47. John F, sigh. It is a moral argument, not a legal argument. I don’t know what else to say. Most people who have read this post so far and commented, even a few liberals, have understood this point. I’m not sure why you cannot, and I don’t know how to explain it so you can.

    In terms of my scale, I was using 0 as a perfect anarchical libertarian society without government where nobody takes any property at all. 10 would be a society where EVERYTHING is owned by the state. Cuba was like this for many decades. I know Cuba is not a democracy, having spent a few decades traveling in Latin America and writing about Cuba for major publications, including the Economist, the Daily Telegraph, the Miami Herald and others. The point is to have a real scale. In Sweden or another socialist democracy, there is still private property, so using those examples is meaningless.

  48. Geoff B. said,

    Let me ask you this: did the Savior want us to write a check and forget about the poor, or did he want us to personally go and help the poor and needy individually? Only the latter causes the kind of change of heart the Savior wants us to make.

    I have only superficially touched on the religious aspect of your original post, as I have been focusing on my one point of economic disparity caused by such a radical repeal as you’ve described. However, the statement copied above needs a reply, I think.

    In my view, the Savior’s commandment for us is to serve the poor. Period. End of sentence.

    Would God want us to be more actively involved in the caring for our brothers and sisters in person instead of writing a check? Given what I know about the Gospel of Jesus Christ, I’d say you are probably right.

    But how exactly does that invalidate writing a check or paying taxes to help out the poor? If you are helping your next door neighbor who is out of a job, does that mean you shouldn’t help a homeless family in New Orleans via the HUD? If you meet a poor woman face to face by volunteering in a soup kitchen, does that mean you shouldn’t pay taxes that will help teach her little girl to be a scientist? I fail to see how serving someone next to you removes your responsibility for helping others you don’t know.

    Unlike many other churches, we have an example on this subject given to us by God. It’s called the Law of Consecration. D&C 42:29–32 Now I will be the last person on earth to say that the New Deal or any other government social program is anywhere near similar to what is described in the Doctrine and Covenants in those passages. What is found in the D&C is God’s will and is therefore perfect. All government policies are created by man and is therefore deeply flawed.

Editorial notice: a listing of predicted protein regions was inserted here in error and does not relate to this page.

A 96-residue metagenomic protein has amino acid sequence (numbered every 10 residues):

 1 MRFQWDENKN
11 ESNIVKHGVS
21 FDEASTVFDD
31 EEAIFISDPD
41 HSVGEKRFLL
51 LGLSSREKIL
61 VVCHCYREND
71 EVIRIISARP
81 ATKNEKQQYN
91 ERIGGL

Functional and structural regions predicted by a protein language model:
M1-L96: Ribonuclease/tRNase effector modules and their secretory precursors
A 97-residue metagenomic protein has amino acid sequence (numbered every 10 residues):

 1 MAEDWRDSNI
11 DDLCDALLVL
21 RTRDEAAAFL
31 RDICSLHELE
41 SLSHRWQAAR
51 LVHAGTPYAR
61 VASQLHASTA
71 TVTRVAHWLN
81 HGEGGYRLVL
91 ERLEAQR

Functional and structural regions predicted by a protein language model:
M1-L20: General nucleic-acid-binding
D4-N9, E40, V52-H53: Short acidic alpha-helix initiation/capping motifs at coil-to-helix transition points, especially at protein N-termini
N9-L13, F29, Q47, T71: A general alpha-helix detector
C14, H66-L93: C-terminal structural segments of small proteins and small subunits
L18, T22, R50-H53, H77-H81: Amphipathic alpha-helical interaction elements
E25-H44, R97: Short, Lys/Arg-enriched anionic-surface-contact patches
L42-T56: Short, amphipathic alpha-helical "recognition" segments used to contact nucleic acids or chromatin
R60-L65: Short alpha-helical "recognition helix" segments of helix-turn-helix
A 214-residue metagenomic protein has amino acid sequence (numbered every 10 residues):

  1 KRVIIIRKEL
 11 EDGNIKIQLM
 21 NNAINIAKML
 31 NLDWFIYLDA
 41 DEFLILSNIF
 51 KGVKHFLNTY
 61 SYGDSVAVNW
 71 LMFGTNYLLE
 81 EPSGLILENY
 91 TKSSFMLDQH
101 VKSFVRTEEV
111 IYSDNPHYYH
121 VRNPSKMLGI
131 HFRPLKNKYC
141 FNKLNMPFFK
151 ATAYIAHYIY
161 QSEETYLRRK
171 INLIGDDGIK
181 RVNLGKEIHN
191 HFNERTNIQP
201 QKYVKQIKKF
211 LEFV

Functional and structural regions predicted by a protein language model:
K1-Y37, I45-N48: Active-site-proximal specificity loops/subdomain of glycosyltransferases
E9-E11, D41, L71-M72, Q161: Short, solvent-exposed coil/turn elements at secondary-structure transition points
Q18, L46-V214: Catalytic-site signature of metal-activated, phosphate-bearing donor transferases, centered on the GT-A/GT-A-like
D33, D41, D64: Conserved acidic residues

But there is some similarity, specifically that the poor are relieved of some of their burden. There is enough similarity to make me think that there is a vast dichotomy between what is asked of you by God and what is asked of you by your politics.

  49. Geoff B. said,

    James, your way of thinking has gotten us to the the situation where we have a $1 trillion-plus deficit because nothing can be cut without hurting the poor.

    Ok, that’s it…

    Geoff, you seriously need to take a long breath before you start typing and actually READ what I’ve written. In almost every single instance when I’ve commented on this site in the past, and just now, you have automatically placed my comments into the radical “Liberal” box with the nutjobs and lunatics, and disregarded what I said as worthless. And every time you have done so without bothering to understand what I’ve written. And every time I’ve commented on this site I have proven over and over that I am not one of the rabid, tree-hugger liberal extremists that you think I am. If anything, I am a centrist. As I have said many times on just this thread alone: I AGREE WITH YOU on many of your positions. Let me write that again: I AGREE WITH YOU MORE THAN HALF OF THE TIME!

    “My way of thinking” is not what has “gotten us to the situation.” My way of thinking is not partisan. My way of thinking takes the best ideas from both the Dems and the GOP. My way of thinking does not automatically think an idea is crap just because it came from a Republican or a Democrat or a Tea Partyer. My way of thinking looks at the consequences of a government policy. My way of thinking does not blindly follow any political figure or any political party. My way of thinking looks at the character of the politician and not which side she just happens to belong to. My way of thinking looks at the truth of the matter and delves into the details instead of automatically and blindly believing what those in power tell me. My way of thinking doesn’t rely on some hate-filled extremist on the radio to tell me what to believe. My way of thinking takes every single thing I hear from the corporate media, no matter where it comes from, with a healthy dose of skepticism.

    It’s what works for me. Your mileage may vary.

    Just because I happen to disagree with you on one part of a topic does not make me your political opponent. Life is not black or white. I am not your enemy and I should not be flippantly disregarded and ignored as “one of them” because I am not in perfect lock-step with you. I am not your imagined liberal nutcase who wants to ballon the deficit or do what other idiotic thing you believe I want.

    So stop treating me like I am! As you can probably tell, being flippantly ignored over a long period of time really ticks me off. If it was just this once, I’d forget about it. But it’s happened every single time I’ve posted and I’m finally tired of it.